Ask any successful c-store retailer what makes them different from the multiple down the road and most of them will reply without hesitation: customer service. For the elderly and those without transport that often means home deliveries.

When the arctic conditions gripped the UK over the winter local stores with home delivery services saw demand soar, and opened the eyes to many in the trade that a good van could provide more value to a c-store business than just the traditional run to the cash and carry.

Chris Grimes, who owns Blockley Village Shop in Gloucestershire, offers a delivery service to his elderly and infirm customers and it's been such a success he is thinking about investing in a van to expand the service. "We're considering getting a van to help us with this," he says. "During the heavy snow earlier this year, the amount of deliveries jumped as a lot of customers couldn't make it to the shop.

"We also have a sandwich order and delivery service to a local business park that has about 60 units, so a van would be great if there were some large orders."

However, a new set of wheels isn't cheap and with money tight retailers need to make sure they are spending wisely, getting a vehicle that's not only value for money but cheap to run.

Fuel's gold

Fuel is an obvious starting point, and here Gurch Samra may have the answer. The managing director of conversion company LPG-Cars says that drivers can save hundreds of pounds a year by switching to an alternative fuel system. "As well as the environmental benefits, the cost of liquefied petroleum gas (LPG) is cheaper than petrol and the wear and tear on the engine is reduced significantly, so maintenance costs will be cheaper as well," he says.

In some cases, LPG fuel is half the price of petrol or diesel, and now more than 1,200 UK forecourts are offering it. It works by combining propane with butane and ethane gases, resulting in up to 33% less emissions than petrol with little or no drop in quality.

There are new LPG vans on the market, but if you don't want to fork out for a new van, you can convert your existing vehicle to run on LPG. This costs about £1,500 and can take up to two days to complete.

LPG supplier LP Gas UK managing director Duncan Amos says that the cost of converting to LPG could be paid back within a year. "If a retailer uses their van regularly, either doing deliveries or collecting stock, then it makes financial sense to switch to an alternative fuel such as LPG," he says.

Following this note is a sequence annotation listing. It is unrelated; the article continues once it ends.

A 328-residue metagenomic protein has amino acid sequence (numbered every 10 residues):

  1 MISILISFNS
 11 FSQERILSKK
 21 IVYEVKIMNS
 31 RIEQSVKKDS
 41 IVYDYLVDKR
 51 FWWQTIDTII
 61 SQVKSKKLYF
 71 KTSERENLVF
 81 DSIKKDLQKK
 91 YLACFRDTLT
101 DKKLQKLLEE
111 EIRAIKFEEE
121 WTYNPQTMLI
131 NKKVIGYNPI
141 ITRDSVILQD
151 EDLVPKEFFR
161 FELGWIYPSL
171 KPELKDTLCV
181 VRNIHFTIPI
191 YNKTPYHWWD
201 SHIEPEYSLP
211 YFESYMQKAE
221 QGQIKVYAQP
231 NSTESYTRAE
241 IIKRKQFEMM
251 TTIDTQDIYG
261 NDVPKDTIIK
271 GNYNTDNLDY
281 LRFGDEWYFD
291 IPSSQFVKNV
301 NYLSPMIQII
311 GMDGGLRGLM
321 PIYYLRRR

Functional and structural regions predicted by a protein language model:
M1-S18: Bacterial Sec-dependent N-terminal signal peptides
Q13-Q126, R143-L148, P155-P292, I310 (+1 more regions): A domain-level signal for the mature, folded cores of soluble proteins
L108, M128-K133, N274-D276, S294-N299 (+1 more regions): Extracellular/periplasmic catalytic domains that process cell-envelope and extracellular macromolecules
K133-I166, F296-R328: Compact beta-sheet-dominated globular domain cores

Amos adds that the number of forecourts offering LPG is constantly increasing so retailers needn't worry about running out. "Perceived lack of availability was a major factor against using LPG, but more forecourts are stocking it so they'll never be too far from an outlet," he says.

Samra says that LPG-run vans are also smoother rides compared with diesel vehicles. "Cold-starting is no problem and engine noise is reduced," he adds. "It's a great way to reduce carbon footprint without sacrificing performance."

Another money-saving solution could be to hire a van whenever you need it, rather than buy it outright. Simon Cook, sales director at hire company TLS, says that concerns over cash-flow are prompting retailers to investigate this option. "More than anything, c-store operators are worried about cash flow," he says. "They know that it is poor cash flow that kills most companies during tough economic times. What flexible rental allows them to do is have the van they need without the commitment of buying or leasing."

Cook points out that another benefit of hiring a van only when you need it is that the day-to-day running is handled by the rental agency itself. "For example, some agencies provide roadside assistance as part of the package. Having these issues taken care of by the rental company means that the customer can concentrate on their core business."

So if it's your driving ambition to offer a delivery service or simply to keep your van on the road for the lowest possible cost, there are plenty of destinations to steer to.
Fiat Doblo Cargo
The Doblo Cargo boasts a 95hp, 1.4ltr engine and has a 'Start-Stop' function that reduces fuel consumption when the van stops at traffic lights. This model, priced at £13,000, also has 3.2 cubic metres of storage space, offering retailers further savings by reducing the number of journeys necessary.
Renaut Master
With a 2.3ltr and 100hp engine, the Renault Master range offers plenty of power to the driver. It's also better for the environment than previous Master models, consuming 1ltr per 100km less than its predecessors, taking the sting out of the £24,300 price-tag for the buyer.